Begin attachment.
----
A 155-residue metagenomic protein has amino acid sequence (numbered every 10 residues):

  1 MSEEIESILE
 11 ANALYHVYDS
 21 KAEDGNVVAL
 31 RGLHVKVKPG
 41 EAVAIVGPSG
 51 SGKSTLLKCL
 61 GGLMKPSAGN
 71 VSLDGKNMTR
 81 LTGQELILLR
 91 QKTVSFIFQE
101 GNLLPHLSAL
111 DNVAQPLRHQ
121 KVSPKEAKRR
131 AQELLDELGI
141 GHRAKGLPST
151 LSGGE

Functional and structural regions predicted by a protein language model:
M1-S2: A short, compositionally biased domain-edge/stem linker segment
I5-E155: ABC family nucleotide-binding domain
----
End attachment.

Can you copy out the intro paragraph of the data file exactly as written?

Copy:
A 155-residue metagenomic protein has amino acid sequence (numbered every 10 residues):